Mike Doughty is one of the best, most creative singer-songwriters out today. He has a skill for writing memorable hooks, and writes intriguing, oddball, poetic lyrics. His latest album, Yes and Also Yes, will be released August 30th on his own label, Snack Bar. Mike recently wrote in to discuss his love of pop songs, how he creates beats and the challenges of being an independent artist. For more info on Mike Doughty, check out http://www.mikedoughty.com
McClain Johnson: What inspired “Into the Un?”
Mike Doughty: Actually, weirdly, I was asked to write something for the next Twilight soundtrack–though they rejected the song. It’s a kind of psychedelic goth fantasia–I hung out with a lot of amazing, mysterious goth girls when I was a teenager. There’s kind of a plot to the song–goth kids meet on a dancefloor, take LSD, end up in Penn Station stealing porn from newsstands, and drinking a mythic potion from Greek myths.
McClain Johnson: “Into the Un” has a very danceable groove. What do you use to create beats?
Mike Doughty: I’m into Ableton. It interfaces with my particular consciousness in a very groovy way. It’s funny, my practice with other musicians is to coax performances out of them that’ll surprise me–an enforced absence of overthinking–but when I program beats, I get really micro, work on the tiniest nuances of the arrangement.
McClain Johnson: Yes and Also Yes combines many different musical styles. Are there any albums/songs that you found yourself listening to when working on the album?
Mike Doughty: I like pop songs, because the structure, the drama, the melodies, are so real and beautiful. “Teenage Dream” by Katy Perry, “Only Girl in the World” by Rihanna. And I like the Sublime Frequencies radio-collage compilations–Radio India, Radio Palestine, Radio Algeria–actually, a comp of Iraqi songs called “Choubi Choubi”. Arabic music is intense and gorgeous, and so sneakily funky. Also the new Beasties, just tremendous. I really think it’s their best record of their career. Great textures, great instruments–and the chord changes are really satisfying, very unique for hip hop, which tends to hang out on one chord for an entire song (which is also amazing, and that single-chord kind of James-Brownian drone-tension was hugely influential on me–I’m just saying what the Beasties are doing is innovative)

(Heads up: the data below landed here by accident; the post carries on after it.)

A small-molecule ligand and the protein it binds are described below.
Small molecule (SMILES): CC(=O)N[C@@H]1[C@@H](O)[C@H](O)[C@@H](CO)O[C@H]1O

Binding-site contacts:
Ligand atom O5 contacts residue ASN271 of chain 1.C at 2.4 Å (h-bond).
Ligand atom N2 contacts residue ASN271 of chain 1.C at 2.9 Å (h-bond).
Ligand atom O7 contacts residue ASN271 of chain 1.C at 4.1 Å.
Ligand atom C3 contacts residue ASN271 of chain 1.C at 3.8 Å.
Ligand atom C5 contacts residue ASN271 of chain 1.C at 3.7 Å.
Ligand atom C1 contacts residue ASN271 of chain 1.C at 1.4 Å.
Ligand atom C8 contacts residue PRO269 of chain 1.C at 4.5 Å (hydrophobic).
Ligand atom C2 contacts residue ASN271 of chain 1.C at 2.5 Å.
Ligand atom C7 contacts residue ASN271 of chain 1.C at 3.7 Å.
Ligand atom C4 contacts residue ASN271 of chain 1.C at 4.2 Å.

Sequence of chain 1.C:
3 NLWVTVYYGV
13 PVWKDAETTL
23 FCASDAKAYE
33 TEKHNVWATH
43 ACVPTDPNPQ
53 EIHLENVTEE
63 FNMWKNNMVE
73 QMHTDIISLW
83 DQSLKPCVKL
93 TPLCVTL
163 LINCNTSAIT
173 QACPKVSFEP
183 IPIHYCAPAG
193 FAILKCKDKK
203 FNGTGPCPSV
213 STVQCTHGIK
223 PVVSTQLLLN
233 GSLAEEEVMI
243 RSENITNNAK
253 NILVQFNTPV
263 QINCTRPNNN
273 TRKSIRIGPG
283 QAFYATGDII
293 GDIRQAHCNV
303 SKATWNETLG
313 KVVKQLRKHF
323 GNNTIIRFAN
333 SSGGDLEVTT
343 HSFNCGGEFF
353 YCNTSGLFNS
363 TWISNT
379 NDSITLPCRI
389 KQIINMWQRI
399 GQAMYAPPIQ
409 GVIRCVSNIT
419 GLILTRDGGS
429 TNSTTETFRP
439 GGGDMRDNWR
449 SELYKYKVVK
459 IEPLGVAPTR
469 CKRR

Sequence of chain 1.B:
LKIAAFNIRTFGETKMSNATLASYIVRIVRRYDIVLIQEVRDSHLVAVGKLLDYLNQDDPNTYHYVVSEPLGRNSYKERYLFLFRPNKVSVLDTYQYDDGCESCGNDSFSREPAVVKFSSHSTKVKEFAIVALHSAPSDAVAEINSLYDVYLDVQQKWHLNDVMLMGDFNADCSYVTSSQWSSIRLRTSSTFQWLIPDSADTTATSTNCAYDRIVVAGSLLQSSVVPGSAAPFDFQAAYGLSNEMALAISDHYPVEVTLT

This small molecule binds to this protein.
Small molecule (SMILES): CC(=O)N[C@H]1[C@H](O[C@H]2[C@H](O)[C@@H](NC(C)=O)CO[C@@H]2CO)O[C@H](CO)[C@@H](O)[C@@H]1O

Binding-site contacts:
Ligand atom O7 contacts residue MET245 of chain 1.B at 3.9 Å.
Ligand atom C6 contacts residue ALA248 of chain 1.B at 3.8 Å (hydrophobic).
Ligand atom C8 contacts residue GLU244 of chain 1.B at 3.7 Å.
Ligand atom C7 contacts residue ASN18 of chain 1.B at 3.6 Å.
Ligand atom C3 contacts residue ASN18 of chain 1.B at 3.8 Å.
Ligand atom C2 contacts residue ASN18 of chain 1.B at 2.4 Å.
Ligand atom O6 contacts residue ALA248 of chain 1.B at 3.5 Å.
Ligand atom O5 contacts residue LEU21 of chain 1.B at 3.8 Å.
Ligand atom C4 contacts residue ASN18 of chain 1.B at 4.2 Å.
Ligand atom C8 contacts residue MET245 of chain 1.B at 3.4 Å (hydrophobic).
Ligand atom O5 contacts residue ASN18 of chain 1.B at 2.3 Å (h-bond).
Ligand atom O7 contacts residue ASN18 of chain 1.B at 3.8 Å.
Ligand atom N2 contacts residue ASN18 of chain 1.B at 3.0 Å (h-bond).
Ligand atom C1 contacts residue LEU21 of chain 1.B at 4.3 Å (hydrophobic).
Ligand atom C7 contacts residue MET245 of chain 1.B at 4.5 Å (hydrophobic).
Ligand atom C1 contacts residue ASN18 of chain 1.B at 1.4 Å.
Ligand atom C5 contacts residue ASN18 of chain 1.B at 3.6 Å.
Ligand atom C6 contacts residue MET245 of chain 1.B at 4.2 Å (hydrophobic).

McClain Johnson: Rosanne Cash guests on your new album. How did you first meet her?
Mike Doughty: At a WFUV fundraiser show. From the stage, she said, “I’m nervous playing my new songs, because Mike Doughty is here, and he’s such a great songwriter.” Utterly blew my mind.
McClain Johnson: You recorded the album in Koreatown in New York. What was the most enjoyable aspect of recording an album there?
Mike Doughty: You know, I took basically zero advantage of Koreatown. I love Korean food. The thing is, you prepare it on your own grill on the table, which is time-consuming if you’re trying to record a bunch of songs. I did discover there’s some 24-hour Korean joints there, which I’ve yet to take advantage of. There’s a good 12-step meeting nearby there, and I went to an excellent karaoke party organized by my friends Bex and Marianne in a Korean karaoke emporium. It was a star-studded affair, with the kind of stars that I’m stoked to be with: John Hodgman, David Rees, Kurt Braunohler, Ted Leo. Lotsa comedy peeps, and comedy-adjascent peeps.
McClain Johnson: What inspired you to do a song in German?
Mike Doughty: I just love the language. Been studying it for a few years, just out of fascination. The complete lyrics to that song are: “Immaculate man, because you’re so evil, I’m an actress, stunned in dust and traffic.”
McClain Johnson: What do you feel is the most personal song on Yes and Also Yes?
Mike Doughty: The lyrics I just quoted. No, I’m joking. “Na Na Nothing” is a burn-in-hell-wretched-ex-girlfriend song; the central idea is, you’ll get nothing from me, I’ve forsaken your memory, you’re irrelevant. And the ex in question dislikes being ignored.
McClain Johnson: You are releasing the album on your own label. what do you enjoy most about having your own label?
Mike Doughty: Well, honestly, the money. It’s a lot of work. In some ways, it’s easier to be on a label. ATO, my last label, was extremely supportive of me artistically. I mean, on every label, there’s some guy with a bunch of ideas you have to sit there and go, Uh-huh, sure, great, genius, yeah, absolutely…but then ATO wouldn’t get aggro on me if I ended up ignoring the advice.
McClain Johnson: What are the biggest difficulties of being an independent artist?
Mike Doughty: The flip side of making more dough is that you have to come up with your own scratch to record the album and pay the producer, and the musicians. That can be nerve-wracking. Oftentimes, people work on the “I’ll gladly pay you Tuesday for a hamburger today” plan. I really dislike not being able to pay talented people quickly. However, working cheapo-thrift can be beneficial–the album was made over the course of ten months or so, a few days here or there that I could grab with my producer, Pat Dillett, or when somebody like Thomas “Doveman” Bartlett or Andrew “Scrap” Livingston were available. So there was lots of thinking and listening between sessions. That’s golden.